Fear the Big Banks!
Zimmer points to another issue that most small lenders view with great concern, big banks –specifically Bank of America, Wells Fargo, JP Morgan and Citicorp—dominating the mortgage markets.
A lot of his clients, Zimmer states, believe that the Treasury is tilting the table toward these big four bank lenders, even to the extent of undermining the GSEs, to permit these behemoths to be the ultimate market survivors.
In Zimmer’s view these “lender GSEs”—large commercial banks with the implicit power of the former government sponsored enterprises–have been made “too big to fail,” have many advantages beyond just federal deposit insurance, including Treasury and Fed acquiescence on general regulatory questions, and often act as Washington policy agents.
Small lenders are the ocean’s food supply to the large lenders voracious game fish. The Fannie and Freddie mortgage function always meant that the small guys could sell directly to the GSEs without having to”pay a toll” by going through the large banks first. That’s likely to change if the Obama Administration and Tim Geithner have their way.
Given the near mythical role that the “small guys,” banks as well as mortgage lenders, play in the ideological heart of every Republican, Zimmer and the small mortgage lenders are hoping that Congress understands this big lender-small lender history and won’t force structural legislative actions which help the big guys at the expense of the small lenders.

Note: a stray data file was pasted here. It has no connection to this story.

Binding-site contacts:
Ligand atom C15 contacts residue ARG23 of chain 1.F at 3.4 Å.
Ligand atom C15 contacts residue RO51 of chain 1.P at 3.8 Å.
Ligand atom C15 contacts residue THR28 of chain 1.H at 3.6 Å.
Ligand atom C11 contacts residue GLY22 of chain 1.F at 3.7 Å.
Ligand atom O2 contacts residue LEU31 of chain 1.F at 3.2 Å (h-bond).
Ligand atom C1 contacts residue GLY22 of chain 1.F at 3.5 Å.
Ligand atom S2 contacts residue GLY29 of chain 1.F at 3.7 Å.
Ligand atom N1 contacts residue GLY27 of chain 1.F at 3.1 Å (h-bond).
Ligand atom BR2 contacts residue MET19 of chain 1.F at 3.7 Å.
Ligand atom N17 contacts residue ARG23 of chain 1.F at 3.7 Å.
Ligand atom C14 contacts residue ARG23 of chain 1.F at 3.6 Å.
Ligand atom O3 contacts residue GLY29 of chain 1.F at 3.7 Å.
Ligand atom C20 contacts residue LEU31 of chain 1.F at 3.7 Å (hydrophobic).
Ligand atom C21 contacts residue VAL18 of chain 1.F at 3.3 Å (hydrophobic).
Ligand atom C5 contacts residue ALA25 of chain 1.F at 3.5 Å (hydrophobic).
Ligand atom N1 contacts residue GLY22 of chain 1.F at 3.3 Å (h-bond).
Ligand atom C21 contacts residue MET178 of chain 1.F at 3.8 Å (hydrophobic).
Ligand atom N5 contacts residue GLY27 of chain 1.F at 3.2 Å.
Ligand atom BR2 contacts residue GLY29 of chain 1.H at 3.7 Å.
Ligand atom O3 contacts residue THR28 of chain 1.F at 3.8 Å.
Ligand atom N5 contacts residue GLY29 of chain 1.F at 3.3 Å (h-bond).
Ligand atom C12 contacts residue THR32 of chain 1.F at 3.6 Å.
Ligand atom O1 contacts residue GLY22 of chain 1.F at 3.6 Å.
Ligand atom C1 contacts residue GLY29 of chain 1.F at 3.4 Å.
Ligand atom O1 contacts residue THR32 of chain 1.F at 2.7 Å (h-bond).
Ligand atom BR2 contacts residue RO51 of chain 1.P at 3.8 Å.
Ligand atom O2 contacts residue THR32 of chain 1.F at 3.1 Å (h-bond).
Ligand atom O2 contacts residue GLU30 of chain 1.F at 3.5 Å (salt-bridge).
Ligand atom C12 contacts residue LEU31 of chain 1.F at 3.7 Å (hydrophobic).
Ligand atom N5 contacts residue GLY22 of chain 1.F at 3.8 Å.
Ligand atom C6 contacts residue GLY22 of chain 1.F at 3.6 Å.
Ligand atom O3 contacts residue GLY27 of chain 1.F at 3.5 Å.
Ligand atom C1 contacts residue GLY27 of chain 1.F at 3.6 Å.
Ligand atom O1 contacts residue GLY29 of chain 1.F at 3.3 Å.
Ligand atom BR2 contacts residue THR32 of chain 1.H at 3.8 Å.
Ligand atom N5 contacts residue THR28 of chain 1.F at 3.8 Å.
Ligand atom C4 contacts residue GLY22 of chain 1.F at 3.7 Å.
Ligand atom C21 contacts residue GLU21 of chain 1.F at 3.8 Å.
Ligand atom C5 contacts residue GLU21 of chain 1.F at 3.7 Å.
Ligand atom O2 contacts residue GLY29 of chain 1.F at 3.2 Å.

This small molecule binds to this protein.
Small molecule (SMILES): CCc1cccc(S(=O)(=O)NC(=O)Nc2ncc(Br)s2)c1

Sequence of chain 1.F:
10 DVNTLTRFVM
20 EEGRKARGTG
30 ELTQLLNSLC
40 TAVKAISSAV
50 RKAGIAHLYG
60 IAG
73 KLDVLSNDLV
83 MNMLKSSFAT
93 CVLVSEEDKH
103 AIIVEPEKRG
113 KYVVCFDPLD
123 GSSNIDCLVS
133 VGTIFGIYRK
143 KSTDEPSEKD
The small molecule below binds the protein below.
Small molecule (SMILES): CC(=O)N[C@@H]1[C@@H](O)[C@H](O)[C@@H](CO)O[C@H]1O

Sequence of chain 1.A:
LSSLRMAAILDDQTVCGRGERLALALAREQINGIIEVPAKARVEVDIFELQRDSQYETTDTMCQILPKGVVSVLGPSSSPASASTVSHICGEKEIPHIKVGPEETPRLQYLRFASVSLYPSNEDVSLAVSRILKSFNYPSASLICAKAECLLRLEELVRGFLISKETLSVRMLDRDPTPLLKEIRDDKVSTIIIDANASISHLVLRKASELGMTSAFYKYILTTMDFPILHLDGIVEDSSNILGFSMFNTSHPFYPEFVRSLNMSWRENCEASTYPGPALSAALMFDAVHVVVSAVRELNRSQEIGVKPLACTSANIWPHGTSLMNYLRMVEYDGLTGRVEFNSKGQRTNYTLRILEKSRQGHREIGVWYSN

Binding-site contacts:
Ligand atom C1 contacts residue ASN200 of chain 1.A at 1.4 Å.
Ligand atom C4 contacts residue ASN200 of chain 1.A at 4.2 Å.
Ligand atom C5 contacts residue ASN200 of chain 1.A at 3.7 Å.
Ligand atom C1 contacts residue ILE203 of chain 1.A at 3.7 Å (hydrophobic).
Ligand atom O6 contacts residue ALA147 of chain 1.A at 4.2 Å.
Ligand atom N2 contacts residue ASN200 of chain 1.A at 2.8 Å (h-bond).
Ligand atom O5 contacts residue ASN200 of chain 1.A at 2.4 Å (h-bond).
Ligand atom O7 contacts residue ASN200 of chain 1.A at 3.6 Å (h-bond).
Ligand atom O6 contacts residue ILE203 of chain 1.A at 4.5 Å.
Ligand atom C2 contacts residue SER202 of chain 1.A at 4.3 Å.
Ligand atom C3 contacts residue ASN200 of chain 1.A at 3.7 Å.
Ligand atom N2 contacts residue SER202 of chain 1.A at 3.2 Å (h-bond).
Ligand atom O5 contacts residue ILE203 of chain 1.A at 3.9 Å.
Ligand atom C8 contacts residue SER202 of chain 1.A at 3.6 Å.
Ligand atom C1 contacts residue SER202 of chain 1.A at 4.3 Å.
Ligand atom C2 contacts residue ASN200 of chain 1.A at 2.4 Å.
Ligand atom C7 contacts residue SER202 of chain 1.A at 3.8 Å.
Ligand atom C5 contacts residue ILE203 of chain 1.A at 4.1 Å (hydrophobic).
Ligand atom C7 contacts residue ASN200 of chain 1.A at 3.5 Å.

Listening When Genius Speaks!
Lew Ranieri, often called the “father of mortgage backed securities,” on the Obama Administrations new mortgage plan:
- “We have to, especially if you look at the Treasury plan, the three alternatives to the Fannie and FHA [Federal Housing Administration] are bank portfolios, which is why we created the mortgage security in the first place, ’cause it can’t fund housing on a balance sheet because it requires too much equity—you can do some, but you can’t do most,” Ranieri said.
- He continued, “Covered bonds, which really don’t work for our type of mortgage in this country, 30-year loans. And the alternative is some form of a securitization, if not Fannie, Freddie, it’s got to be a RMBS, we just have to do it better this time.”
- “The housing market is very fragile and that is really a function of the overhang, Ranieri said, “We have something like 23 months inventory—that’s three times the normal and it continues to grow.”
- “I do not believe people realize how tight credit is from the banking system.”
From Robert Scheer, editor in chief of Truthdig, writing last week about the Admin’s mortgage plan:
- “A most dastardly deed occurred last Friday when the Obama administration issued a 29-page policy statement totally abandoning the federal government’s time-honored role in helping Americans achieve the goal of homeownership. Instead of punishing the banks that sabotaged the American ideal of a nation of stakeholders by ‘securitizing’ our homesteads into poker chips to be gambled away in the Wall Street casino, Barack Obama now proposes to turn over the entire mortgage industry to those same banks.”